Neurologic Presentation in Children with Ataxia-Telangiectasia: Is Small Head Circumference a Hallmark of the Disease?

National A-T Clinic, Edmond and Lilly Safra Children's Hospital, Sheba Medical Center, Ramat Gan, Israel.
The Journal of pediatrics (Impact Factor: 3.79). 03/2011; 159(3):466-471.e1. DOI: 10.1016/j.jpeds.2011.02.005
Source: PubMed


To define the neurologic characteristics and course of ataxia-telangiectasia (A-T).
Retrospective cross-sectional chart study of 57 children (ages 2 to 19 years) followed at an A-T clinic. Cerebellar and extracerebellar symptoms were graded according to degree of functional impairment. Head circumferences were plotted from the charts and z-scores were calculated and compared with that of family members.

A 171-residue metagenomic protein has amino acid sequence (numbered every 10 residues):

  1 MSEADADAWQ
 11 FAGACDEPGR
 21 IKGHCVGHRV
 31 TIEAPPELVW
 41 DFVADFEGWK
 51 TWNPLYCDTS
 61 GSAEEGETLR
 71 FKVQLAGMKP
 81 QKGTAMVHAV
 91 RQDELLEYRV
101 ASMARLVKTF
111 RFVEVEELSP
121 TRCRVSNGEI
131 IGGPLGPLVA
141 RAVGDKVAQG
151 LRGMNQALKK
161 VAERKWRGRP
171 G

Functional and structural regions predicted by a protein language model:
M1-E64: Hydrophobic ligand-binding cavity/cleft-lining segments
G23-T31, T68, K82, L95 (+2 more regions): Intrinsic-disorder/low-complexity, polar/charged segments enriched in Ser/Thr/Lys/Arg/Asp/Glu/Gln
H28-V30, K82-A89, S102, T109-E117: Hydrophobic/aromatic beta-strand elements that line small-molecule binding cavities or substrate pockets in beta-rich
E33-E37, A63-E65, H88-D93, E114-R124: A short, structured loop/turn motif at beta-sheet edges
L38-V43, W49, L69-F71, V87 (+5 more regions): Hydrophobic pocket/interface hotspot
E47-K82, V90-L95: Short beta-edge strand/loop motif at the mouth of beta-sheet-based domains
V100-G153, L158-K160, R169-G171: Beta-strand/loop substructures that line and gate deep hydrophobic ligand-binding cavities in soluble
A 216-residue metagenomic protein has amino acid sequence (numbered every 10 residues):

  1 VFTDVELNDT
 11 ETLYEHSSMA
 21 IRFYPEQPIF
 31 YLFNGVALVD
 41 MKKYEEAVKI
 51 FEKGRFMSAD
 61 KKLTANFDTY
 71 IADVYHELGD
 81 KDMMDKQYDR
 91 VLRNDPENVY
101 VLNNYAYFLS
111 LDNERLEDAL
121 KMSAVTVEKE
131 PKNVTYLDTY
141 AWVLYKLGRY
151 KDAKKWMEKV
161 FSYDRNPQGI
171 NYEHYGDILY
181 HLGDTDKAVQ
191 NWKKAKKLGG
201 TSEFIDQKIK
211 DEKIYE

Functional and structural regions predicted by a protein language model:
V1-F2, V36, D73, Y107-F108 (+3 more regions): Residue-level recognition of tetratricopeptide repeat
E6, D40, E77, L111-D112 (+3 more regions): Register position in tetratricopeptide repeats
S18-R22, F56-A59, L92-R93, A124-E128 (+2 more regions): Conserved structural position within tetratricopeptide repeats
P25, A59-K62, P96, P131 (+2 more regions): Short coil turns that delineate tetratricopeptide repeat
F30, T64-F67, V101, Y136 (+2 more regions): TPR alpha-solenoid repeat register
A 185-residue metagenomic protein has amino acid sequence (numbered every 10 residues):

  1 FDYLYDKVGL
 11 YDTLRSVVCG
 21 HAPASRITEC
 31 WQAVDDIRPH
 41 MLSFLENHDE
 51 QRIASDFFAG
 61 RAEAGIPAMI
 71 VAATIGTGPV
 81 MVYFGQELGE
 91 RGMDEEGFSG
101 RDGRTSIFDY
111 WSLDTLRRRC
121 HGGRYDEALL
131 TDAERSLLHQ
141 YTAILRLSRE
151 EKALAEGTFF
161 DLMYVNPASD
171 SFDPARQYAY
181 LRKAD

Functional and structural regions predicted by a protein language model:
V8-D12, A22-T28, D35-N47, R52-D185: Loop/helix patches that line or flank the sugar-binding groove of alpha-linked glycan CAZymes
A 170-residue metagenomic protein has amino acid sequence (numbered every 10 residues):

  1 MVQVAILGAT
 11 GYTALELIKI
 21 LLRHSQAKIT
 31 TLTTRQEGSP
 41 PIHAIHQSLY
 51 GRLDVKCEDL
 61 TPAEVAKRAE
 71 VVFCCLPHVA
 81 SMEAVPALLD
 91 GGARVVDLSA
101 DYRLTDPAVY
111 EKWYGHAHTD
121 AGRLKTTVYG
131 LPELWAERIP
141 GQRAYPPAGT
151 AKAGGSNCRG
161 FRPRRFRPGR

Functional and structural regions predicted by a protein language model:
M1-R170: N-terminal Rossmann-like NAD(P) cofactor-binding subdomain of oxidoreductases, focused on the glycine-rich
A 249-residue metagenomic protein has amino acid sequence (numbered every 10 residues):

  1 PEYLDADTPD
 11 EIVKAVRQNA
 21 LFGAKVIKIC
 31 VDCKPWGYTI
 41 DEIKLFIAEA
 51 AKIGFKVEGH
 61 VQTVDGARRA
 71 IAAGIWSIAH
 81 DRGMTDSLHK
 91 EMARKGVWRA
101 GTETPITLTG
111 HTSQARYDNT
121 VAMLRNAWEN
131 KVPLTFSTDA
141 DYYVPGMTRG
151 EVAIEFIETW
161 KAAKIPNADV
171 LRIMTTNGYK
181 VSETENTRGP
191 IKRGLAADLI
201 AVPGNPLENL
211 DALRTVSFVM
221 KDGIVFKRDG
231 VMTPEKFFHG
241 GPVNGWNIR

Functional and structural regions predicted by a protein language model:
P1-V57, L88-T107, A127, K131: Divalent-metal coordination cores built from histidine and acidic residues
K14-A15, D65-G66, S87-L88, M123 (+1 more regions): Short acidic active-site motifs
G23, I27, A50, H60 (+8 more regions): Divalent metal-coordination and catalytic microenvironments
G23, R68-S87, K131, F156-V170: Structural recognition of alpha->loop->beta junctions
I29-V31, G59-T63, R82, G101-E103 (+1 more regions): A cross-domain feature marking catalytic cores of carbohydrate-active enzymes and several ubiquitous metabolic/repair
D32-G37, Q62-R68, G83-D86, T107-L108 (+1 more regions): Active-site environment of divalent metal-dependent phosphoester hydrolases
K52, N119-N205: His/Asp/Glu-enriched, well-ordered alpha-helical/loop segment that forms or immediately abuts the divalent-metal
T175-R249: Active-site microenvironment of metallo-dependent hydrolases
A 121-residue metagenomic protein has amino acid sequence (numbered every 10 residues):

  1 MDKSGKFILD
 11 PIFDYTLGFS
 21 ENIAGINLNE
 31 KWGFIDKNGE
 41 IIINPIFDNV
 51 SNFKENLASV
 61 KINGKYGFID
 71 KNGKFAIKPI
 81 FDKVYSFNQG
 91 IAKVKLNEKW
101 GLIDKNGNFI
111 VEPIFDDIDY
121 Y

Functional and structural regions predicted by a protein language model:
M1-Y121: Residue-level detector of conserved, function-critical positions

Ataxia was present in 87.7%, followed by dysarthria (82.1%), dysmetria (75.4%), bradykinesia (69.2%), hyperkinetic movements (58.9%), and dystonia (15.8%). All features aggravated with age. The most striking clinical observation in our patients was low head circumference (z-score below 1), which was present in 60.9%; 17% had true microcephaly (z-score below 2). Microcephaly appeared postnatally, was proportionate to height and weight, and did not correlate with severity of ataxia or genotype.
In addition to cerebellar ataxia, extrapyramidal symptoms, especially bradykinesia, were frequent and disabling. Microcephaly is an integral part of A-T; understanding its pathogenesis may shed light on the mechanism by which ATM mutation causes dysfunction in the nervous system.

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Available from: Yackov Berkun, Dec 31, 2013
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